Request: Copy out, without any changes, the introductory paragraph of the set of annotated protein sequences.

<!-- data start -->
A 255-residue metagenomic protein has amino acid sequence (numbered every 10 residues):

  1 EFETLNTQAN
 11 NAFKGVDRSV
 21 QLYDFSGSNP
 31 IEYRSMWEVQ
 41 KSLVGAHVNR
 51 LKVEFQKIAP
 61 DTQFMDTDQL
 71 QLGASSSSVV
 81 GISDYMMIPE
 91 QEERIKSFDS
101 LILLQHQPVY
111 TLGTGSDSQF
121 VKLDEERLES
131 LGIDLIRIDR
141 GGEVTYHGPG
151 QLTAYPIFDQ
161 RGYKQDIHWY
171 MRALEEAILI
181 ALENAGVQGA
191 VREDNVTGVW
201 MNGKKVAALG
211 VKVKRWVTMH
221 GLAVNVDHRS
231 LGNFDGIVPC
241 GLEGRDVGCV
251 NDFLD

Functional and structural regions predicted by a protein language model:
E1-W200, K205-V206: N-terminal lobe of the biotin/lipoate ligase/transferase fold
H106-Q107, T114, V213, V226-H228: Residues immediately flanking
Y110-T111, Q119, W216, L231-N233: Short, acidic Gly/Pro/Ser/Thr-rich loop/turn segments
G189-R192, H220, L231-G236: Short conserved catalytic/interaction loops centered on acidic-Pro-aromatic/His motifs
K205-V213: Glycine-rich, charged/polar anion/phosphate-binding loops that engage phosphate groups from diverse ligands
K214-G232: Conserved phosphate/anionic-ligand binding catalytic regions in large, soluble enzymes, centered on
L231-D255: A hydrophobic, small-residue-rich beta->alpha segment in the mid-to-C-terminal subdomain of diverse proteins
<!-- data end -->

A 255-residue metagenomic protein has amino acid sequence (numbered every 10 residues):